The owner's attorney testified that it was not his responsibility to review the leases. The owner testified that it was the attorney's responsibility to obtain the leases. The owner knew of the tenancy, "but never inquired with [tenant] about its lease."
The court found that the owner failed to exercise due diligence by obtaining a copy of the tenant's lease. Since the owner never made "proper inquiry concerning [the tenant's] lease even though it knew that [the tenant] occupied the premises," the owner was "estopped from trying to void the [tenant's] lease."
The court further explained that "a lease for a term exceeding three years is a conveyance which may be recorded…." However, "an unrecorded conveyance is void only as against a subsequent good faith purchaser for value…. Moreover, '[a]ctual possession of real estate is sufficient notice…to all the world, of the existence of any right which the person in possession is able to establish'…."
The court rejected the owner's assertion that "when a party takes a conveyance of property…occupied by numerous tenants, it would be inconvenient and difficult for him to ascertain the rights or interests that are claimed by all or any of them." The court emphasized that "[a]ctual possession of real estate is sufficient notice to a person proposing to take a mortgage on the property, and to all the world of the existence of any right which the person in possession is able to establish."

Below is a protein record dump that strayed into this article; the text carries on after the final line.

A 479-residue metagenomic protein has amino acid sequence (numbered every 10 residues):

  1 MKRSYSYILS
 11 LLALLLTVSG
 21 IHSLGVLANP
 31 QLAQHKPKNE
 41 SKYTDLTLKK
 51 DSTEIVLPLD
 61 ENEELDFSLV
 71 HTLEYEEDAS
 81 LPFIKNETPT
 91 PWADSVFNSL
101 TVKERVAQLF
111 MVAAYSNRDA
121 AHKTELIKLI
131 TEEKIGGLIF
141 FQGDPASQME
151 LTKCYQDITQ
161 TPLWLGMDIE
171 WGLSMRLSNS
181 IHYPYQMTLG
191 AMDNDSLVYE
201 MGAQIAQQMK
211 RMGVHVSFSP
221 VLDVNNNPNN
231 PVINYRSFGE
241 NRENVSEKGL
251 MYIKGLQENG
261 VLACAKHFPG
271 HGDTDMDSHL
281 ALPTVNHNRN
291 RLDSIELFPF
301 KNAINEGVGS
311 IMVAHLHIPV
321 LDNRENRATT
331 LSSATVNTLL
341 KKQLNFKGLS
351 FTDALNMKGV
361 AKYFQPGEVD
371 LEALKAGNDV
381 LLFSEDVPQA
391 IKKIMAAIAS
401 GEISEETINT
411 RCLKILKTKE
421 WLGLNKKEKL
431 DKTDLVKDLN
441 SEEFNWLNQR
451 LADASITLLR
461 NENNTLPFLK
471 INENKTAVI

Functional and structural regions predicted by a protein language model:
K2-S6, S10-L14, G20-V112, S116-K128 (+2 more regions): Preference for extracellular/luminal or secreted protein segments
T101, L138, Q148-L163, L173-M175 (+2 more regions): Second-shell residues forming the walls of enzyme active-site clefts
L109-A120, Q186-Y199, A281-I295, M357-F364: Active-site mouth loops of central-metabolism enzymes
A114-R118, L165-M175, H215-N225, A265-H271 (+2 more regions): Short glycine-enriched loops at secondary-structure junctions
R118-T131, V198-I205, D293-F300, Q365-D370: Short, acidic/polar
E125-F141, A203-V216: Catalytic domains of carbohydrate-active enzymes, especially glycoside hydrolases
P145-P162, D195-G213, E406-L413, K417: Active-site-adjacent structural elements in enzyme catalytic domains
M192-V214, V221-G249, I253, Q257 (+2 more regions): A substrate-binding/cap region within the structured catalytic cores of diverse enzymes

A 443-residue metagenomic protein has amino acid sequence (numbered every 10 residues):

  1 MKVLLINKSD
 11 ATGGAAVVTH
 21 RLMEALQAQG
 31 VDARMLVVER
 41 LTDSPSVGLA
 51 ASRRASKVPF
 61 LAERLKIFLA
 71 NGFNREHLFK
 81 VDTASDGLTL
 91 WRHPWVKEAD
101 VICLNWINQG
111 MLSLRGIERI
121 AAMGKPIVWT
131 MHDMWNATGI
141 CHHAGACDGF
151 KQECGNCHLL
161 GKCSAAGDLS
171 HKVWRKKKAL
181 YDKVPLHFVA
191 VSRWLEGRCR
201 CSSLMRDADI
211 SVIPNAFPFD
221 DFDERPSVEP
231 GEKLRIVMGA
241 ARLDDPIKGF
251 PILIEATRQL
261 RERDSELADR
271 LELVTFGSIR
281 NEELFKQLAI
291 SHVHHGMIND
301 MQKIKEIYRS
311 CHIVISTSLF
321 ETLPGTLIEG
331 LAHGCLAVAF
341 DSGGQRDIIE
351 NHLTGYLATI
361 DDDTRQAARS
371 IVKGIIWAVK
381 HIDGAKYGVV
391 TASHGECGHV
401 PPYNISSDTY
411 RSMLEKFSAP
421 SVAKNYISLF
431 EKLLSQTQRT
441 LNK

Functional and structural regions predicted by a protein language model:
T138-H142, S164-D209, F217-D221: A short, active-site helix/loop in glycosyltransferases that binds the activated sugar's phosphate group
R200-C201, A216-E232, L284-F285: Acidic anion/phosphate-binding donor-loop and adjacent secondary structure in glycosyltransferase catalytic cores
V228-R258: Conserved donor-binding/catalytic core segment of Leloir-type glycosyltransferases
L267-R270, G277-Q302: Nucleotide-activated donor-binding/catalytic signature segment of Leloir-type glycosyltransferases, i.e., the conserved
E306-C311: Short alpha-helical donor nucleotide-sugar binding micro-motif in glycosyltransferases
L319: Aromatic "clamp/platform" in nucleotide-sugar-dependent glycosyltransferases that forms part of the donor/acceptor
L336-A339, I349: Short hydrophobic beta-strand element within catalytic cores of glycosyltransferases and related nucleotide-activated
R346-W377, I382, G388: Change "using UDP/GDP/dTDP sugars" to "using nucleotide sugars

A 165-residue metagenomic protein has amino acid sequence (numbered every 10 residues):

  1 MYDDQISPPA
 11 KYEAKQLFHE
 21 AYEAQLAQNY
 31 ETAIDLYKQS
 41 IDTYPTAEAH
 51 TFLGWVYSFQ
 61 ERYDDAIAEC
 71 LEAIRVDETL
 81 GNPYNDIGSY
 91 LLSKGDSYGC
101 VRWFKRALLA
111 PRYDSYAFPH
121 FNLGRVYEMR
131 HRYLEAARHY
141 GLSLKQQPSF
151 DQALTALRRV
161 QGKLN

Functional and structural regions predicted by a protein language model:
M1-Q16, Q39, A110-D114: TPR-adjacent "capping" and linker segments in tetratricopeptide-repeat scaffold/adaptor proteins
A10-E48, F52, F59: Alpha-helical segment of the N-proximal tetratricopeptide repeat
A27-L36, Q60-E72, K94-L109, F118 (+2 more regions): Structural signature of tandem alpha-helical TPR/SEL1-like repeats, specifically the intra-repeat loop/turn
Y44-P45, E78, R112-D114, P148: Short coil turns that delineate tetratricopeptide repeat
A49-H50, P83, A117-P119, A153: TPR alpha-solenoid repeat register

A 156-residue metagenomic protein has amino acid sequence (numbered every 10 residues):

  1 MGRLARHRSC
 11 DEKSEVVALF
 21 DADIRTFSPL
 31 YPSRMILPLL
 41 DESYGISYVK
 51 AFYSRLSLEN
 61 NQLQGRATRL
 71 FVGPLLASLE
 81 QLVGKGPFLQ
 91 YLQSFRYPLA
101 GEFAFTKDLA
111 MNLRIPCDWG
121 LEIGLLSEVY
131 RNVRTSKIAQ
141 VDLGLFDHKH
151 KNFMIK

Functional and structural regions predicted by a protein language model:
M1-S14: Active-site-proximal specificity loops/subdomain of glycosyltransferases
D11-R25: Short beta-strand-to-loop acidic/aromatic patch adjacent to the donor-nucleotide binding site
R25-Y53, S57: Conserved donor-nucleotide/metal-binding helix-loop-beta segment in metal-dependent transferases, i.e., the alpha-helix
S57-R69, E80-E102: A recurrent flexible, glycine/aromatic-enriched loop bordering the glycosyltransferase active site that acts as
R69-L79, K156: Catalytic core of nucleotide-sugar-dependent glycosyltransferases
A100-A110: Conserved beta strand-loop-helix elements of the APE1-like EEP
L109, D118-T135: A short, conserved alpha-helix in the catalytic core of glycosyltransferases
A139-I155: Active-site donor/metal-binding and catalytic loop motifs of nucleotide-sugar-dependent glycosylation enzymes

Thus, the court held that the owner had taken the premises subject to the lease and failure to provide the lease was not fraud. However, the court found that the lease "was contrived to provide an unfair advantage for [tenant]. Paragraph 14, which blocks any eviction of [tenant] and restricts [owner's] rights against [tenant], is unconscionable." Therefore, the court held that such clause was unenforceable on the grounds that it unconscionable.